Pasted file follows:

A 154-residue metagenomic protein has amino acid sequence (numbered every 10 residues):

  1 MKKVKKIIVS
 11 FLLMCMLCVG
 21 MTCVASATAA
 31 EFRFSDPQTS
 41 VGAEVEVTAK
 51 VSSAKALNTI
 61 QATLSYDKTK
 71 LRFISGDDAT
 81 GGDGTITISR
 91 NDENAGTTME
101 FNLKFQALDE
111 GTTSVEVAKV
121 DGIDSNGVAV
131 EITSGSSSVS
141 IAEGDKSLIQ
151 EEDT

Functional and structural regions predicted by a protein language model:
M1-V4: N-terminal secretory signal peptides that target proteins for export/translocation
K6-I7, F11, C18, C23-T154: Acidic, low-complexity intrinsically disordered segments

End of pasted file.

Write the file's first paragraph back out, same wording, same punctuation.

A 154-residue metagenomic protein has amino acid sequence (numbered every 10 residues):